Rich Freeman on 10 Mar 2013 13:25:26 -0700

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Re: [PLUG] File ownership under Linux

On Sun, Mar 10, 2013 at 11:04 AM, Eric H. Johnson
<> wrote:
> The file I want to run is an executable, so if I try the fully qualified
> path, running as root on arm7:
> /usr/bin/xenomai/latency
> I get an error to the effect that there is no file or directory by that
> name.

Can you run other executables on that system?  Assuming this is the
case, have you checked the permissions on the path up to the
executable - all directories must at least have the execute bit set I

> Adding to the puzzle, there are script files in the same folder which I can
> at least launch even though they error out as soon as they reference a local
> executable.  I can successfully run 'readelf' on 'latency' and it seems to
> indicate that there are no problems, including the ability to resolve
> referenced library files, etc.

Hmm, when you run the scripts, how are you invoking them?  Are you
running source or . on the file, or calling bash with a parameter to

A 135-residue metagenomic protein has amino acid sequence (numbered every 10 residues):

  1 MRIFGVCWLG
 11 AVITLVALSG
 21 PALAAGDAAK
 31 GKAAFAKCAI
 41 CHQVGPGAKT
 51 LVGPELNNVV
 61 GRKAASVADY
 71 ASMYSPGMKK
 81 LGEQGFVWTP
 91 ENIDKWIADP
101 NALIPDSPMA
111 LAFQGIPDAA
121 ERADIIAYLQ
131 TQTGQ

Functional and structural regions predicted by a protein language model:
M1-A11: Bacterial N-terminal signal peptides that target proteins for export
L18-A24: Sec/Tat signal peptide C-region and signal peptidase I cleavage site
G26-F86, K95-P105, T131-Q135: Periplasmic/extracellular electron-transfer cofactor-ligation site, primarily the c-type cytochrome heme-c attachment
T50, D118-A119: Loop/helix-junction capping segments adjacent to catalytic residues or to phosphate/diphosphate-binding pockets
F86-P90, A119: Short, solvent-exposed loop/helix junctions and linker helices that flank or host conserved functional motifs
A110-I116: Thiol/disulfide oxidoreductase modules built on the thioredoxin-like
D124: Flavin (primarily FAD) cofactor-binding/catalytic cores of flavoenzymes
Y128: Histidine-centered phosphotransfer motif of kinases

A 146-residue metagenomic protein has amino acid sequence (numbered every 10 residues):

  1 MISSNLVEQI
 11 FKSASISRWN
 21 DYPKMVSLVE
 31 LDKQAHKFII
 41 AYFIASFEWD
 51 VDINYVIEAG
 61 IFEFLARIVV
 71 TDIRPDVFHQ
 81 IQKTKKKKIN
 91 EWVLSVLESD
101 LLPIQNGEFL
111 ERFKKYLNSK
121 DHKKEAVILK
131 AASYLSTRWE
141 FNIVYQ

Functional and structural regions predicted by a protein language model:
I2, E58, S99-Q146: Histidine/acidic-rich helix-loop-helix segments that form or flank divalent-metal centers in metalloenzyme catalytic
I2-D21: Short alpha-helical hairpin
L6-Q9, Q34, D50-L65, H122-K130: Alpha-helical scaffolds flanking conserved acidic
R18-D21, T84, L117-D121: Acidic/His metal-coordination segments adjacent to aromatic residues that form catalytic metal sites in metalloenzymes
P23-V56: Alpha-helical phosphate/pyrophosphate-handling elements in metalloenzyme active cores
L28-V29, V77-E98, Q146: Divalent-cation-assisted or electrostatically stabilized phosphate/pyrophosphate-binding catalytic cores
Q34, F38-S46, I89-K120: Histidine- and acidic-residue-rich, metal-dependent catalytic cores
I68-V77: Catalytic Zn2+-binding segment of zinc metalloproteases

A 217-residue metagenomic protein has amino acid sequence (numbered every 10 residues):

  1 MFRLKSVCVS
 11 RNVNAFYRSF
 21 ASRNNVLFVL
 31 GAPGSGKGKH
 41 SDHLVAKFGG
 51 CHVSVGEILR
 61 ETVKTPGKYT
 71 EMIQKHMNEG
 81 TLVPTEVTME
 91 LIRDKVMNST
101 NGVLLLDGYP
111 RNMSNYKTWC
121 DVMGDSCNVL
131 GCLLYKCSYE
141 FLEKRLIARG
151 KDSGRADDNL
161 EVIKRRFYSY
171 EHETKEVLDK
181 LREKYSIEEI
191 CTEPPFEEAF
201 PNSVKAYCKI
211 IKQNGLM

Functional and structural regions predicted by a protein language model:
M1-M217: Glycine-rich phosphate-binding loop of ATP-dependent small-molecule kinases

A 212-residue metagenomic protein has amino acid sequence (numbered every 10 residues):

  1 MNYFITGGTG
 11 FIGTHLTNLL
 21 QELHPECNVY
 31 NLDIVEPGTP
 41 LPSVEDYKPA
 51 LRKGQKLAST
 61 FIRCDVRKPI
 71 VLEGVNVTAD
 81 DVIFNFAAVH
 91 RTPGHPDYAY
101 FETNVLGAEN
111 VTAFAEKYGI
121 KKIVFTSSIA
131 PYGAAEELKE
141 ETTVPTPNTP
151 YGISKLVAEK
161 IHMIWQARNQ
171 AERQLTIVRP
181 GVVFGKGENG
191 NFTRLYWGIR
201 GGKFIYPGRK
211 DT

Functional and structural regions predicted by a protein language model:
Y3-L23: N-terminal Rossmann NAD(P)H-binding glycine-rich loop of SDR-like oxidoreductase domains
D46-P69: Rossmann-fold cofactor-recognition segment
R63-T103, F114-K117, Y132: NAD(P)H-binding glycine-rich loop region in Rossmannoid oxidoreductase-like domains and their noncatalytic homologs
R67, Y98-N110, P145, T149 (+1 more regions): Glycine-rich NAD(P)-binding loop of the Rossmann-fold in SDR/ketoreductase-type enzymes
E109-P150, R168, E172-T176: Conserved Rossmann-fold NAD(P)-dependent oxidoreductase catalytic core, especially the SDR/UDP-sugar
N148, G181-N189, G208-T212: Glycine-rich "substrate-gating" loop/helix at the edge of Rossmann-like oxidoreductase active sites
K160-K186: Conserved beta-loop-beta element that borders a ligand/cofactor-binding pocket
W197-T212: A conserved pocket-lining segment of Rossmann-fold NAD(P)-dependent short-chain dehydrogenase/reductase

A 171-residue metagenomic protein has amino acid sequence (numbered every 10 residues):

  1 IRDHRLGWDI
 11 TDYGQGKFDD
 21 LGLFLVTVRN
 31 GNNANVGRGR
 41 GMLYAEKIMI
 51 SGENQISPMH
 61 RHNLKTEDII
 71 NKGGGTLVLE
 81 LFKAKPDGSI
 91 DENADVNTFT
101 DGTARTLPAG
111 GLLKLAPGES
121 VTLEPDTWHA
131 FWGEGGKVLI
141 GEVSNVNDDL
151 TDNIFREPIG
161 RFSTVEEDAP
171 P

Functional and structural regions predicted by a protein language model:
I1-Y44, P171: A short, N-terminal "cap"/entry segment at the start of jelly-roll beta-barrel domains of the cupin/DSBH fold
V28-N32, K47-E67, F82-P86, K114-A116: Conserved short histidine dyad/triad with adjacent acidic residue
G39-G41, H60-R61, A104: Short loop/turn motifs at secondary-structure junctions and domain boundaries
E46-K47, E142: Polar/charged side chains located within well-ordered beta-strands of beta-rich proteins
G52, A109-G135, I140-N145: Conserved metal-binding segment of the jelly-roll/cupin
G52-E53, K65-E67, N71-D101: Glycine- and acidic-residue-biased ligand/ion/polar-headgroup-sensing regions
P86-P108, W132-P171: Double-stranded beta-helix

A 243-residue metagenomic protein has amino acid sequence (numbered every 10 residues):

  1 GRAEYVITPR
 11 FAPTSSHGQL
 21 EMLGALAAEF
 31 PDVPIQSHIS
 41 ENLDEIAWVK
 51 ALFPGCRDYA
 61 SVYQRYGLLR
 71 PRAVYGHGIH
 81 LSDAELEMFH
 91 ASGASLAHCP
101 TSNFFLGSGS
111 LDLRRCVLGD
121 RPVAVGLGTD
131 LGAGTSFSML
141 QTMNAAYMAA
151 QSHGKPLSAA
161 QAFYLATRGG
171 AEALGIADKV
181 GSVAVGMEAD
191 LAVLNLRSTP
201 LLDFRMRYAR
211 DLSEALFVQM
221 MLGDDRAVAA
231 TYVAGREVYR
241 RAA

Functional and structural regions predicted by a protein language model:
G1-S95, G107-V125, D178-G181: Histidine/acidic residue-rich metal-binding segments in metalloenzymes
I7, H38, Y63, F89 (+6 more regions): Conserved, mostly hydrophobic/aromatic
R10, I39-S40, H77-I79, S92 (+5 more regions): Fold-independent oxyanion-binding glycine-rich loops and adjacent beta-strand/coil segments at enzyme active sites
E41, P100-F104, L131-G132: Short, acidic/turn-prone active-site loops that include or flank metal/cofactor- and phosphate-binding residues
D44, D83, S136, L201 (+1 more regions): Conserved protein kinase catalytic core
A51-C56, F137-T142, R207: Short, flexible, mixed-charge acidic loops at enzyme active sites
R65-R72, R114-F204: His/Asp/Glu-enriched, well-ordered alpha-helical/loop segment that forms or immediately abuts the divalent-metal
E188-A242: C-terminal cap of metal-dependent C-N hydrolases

read the file, or are you directly running them?

Is the device mounted noexec perhaps?

>  My real question is, is root on the x86 the same a root on the arm7, and
> even if it were not, should I not be able to force it with chown?

Usually, yes.  I don't know if user namespaces apply to uid 0, but I
suppose that is possible.  If you're using some alternate security
model like SELinux that could also interfere.  On a typical linux
system root is root, but there are ways to make some roots more equal
than others.

The error could also be a red herring - it might not be a real file
not found error, or the file that isn't being found might not be the
executable itself.  Usually you get more specific errors in those
cases, but if you're running on some kind of unusual userspace perhaps
not (maybe isn't the typical one, etc).  I'm not sure what error
you get if the executable file format isn't supported (a.out vs ELF vs
who knows what - all kernel options).

You might try invoking the executable via strace/gdb/etc and see what
that tells you.  Or look at it with file or scanelf or something
similar.  Oh, and do all that stuff as the user that will run the file
in the same environment.

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